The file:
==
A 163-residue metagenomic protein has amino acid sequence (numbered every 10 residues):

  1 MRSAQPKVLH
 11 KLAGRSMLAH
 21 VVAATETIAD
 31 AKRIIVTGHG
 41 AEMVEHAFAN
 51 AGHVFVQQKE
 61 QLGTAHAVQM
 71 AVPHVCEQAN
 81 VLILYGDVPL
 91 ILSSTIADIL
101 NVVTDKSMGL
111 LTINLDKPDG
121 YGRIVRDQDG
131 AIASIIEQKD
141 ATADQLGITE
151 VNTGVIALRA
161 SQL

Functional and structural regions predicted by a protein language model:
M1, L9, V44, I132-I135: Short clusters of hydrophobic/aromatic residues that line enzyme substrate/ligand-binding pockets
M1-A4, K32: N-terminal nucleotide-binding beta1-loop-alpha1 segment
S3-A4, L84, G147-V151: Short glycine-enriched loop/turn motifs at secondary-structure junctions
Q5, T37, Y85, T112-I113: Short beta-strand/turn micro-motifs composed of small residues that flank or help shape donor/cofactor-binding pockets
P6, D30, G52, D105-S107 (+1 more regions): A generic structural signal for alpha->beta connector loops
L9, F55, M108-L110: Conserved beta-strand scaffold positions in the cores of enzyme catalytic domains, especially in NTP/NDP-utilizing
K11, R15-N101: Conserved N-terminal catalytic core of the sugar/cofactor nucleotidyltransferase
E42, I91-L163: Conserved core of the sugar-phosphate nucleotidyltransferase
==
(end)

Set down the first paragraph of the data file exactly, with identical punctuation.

A 163-residue metagenomic protein has amino acid sequence (numbered every 10 residues):